Author: Steve Puddick

Notes Widget Wrapper PRO Launched!

Notes Widget Wrapper PRO is now available! Featuring shortcodes and more!

Coming Soon – Notes Widget Wrapper PRO

Stay tuned for Notes Widget Wrapper PRO launching soon!

The PRO version includes the highly requested shortcodes. You will be able to embed notes with free form content directly in your posts and pages. Take a look at some screenshot previews. Sign up on the mailing list to be notified when it is launched.

The original, free version of Notes Widget Wrapper is still available in WordPress plugin repository.

The 'Add Note Wrapper' button (located above the content editor) can be clicked to open the shortcode editor modal window.

Choose from the various options to configure the shortcode as desired.

Example 1 of the front end rendering of the shortcode.

Example 1 of the shortcode settings.

Example 2 of the front end rendering of the shortcode.

Example 2 of the shortcode settings.

Example 3 of the front end rendering of the shortcode.

Example 3 of the shortcode settings.

The widget settings in the inactive state.

The widget settings in the active state.

The front end rendering of a widget using the Note Widget Wrapper styling.

PayPal Payments Now Available

By popular demand, the PayPal payment gateway has now been added as a payment option for WP Notes Widget PRO. Stay tuned for more plugin news including Notes Widget Wrapper PRO!

Sticky Footer

If your website contains a very short page (shorter than the height of the browser window) you will probably notice a gap at the bottom.

Gap at bottom of web page

In many cases this gap does not look nice visually. You may want to make some HTML/CSS adjustments to make pages with short content look nicer.

Approach 1: Adjust Body Background

This approach involves setting the body background to same as the footer background. This is a very simply solution and ‘minimally invasive’ to your code. In some cases, the underlying reason a ‘floating footer’ looks bad is because it stands out so much from the body background. Rather than trying to adjust the footer component, adjusting the styling of the body element could be a suitable fix. Here is the same page depicted above, but with adjustments to the body background to make it seamless with the footer component. Naturally this works with dynamic footer heights too.

Approach 2: JavaScript Adjustments on Resize

This approach is good for when you want to apply a sticky footer to an existing codebase that is not using (or can’t use due to browser requirements) CSS flexbox.
This approach should only be used if it would be a considerable amount of work to rework the CSS of an existing website to use flexbox (or grid if you are reading this ~6 months from now :)). If you are starting a new project I would highly recommend the flexbox approach to implementing a ‘sticky footer’. The approach discussed here will get the job done, but is not as elegant or efficient.

Here are the characteristics of this approach:

  • works with dynamic heights
  • has additional benefit of allowing you to choose which element (incliding child elements) should expand to fill the extra space when needed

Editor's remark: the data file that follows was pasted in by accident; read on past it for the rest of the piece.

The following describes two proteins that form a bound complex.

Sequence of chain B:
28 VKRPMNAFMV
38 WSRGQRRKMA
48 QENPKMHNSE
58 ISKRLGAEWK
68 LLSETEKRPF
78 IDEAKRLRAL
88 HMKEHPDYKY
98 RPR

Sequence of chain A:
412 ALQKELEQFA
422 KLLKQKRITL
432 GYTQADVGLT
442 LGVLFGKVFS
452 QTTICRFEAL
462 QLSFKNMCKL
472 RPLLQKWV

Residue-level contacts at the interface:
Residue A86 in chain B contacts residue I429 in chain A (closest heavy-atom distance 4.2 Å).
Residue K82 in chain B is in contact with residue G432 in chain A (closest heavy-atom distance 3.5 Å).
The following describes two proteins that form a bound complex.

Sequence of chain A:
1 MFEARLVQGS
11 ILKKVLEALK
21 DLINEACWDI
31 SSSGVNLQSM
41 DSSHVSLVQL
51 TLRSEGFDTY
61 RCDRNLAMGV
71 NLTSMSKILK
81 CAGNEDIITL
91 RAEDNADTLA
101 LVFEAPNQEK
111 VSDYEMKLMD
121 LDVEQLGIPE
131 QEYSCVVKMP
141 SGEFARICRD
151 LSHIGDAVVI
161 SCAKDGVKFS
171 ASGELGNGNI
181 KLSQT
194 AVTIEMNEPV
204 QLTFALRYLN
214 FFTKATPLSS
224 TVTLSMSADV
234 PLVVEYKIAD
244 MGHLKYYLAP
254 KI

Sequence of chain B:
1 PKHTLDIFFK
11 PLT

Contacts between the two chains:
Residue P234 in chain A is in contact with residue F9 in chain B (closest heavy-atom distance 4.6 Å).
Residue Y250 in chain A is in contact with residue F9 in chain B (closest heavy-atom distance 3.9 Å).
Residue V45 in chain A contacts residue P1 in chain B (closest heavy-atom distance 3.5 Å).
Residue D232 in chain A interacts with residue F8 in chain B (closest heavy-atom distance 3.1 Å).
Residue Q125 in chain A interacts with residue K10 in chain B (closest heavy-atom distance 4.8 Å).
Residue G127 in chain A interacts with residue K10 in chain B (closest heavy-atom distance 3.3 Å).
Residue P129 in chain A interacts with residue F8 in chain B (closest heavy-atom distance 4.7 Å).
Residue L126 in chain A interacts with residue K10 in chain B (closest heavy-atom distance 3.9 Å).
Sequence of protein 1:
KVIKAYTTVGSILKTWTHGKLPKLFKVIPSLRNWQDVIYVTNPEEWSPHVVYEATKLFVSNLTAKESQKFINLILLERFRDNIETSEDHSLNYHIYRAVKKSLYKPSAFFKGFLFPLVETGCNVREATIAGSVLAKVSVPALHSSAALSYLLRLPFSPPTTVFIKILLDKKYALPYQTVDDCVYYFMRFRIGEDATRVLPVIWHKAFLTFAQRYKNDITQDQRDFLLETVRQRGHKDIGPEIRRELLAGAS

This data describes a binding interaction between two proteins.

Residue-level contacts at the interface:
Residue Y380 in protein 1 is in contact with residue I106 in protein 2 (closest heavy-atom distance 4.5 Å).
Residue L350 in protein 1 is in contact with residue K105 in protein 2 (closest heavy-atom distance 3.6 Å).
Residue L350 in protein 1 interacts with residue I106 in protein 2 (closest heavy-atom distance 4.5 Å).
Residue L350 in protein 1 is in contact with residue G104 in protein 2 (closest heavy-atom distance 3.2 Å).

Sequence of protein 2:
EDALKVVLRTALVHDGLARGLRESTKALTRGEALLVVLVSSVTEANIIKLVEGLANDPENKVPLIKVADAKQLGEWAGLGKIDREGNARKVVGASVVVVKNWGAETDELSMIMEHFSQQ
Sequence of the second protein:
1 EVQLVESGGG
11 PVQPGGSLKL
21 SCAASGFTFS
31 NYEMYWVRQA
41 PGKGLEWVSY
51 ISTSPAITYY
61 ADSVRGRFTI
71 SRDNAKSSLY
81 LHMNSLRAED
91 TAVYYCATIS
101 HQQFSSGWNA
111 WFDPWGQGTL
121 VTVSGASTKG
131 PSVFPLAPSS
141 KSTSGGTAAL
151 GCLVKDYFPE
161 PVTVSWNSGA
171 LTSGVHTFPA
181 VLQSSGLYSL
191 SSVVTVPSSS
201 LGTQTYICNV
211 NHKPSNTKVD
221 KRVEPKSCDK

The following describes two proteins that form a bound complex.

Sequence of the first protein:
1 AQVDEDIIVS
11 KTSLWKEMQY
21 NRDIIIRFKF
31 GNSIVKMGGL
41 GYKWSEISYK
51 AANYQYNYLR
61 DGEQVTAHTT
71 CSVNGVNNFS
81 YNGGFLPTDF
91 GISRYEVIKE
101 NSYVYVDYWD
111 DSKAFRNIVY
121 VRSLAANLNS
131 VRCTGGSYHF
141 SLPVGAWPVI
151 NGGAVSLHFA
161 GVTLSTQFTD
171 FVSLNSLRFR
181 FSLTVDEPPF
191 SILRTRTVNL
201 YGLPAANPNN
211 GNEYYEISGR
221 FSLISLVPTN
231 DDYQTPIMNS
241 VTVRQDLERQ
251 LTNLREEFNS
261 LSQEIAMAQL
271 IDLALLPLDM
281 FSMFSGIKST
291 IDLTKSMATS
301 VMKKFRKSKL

Take a look at this example on CodePen to see it in action.

Officially A WordPress Core Contributor

I am happy to be part of a worldwide community of WordPress enthusiasts and professionals that made the 4.9 release possible. Thanks to everyone for their hard work and effort!

WP Notes Widget PRO Launched

WP Notes Widget PRO has been launched and is available for purchase and download! WP Notes Widget PRO is the premium version of WP Notes Widget.

Responsive HTML Tables

If you have ever built a webpage that includes a wide HTML table, you have likely ran into the problem of how to make it display in a usable way on various common view port sizes. I have researched ideas to solve this but I haven’t been 100% happy with the solutions I have found. Usually there is some facet of a good webpage that is not being satisfied such as semantics, accessibility, or usability. I also don’t like to install additional JavaScript libraries unless absolutely necessary.

I have come up with my own solution that to the best of my knowledge I haven’t seen elsewhere. The following solution discussed is specific to WordPress but the concept can easily be adapted to other platforms.

Summary/Details of Solution:

  • On the template itself in PHP, it outputs 2 copies of the table. One for large view and another for small. The small view is actually a series of individual tables.
  • The large and small table displays are visible based on the visibility classes of whatever front end framework you happen to be using. In my case I am using Foundation 6, but this can easily be adapted for use with Bootstrap. Custom visibility classes can also be used too.
  • I feel the small view of the table display presents a more semantically correct HTML table structure compared to some of the other solutions I found online
  • If images are being displayed in table cells there is no concern for images being downloaded twice (once for the large table view and again for the small view). Once the browser downloads the image the first time, it will be cached in the browser and won’t be downloaded again (as long as the file paths are the same)
  • No need for additional front end libraries to handle responsive tables
  • This approach does have time complexity (on server side PHP code) of O(2n). On the server side, ‘the loop’ for the table data is being executed twice (once for the large table output and again for the small). It is not exactly double the execution time though. Once the WP_Query object fetches the data results, the data will be cached for the second iteration of the loop.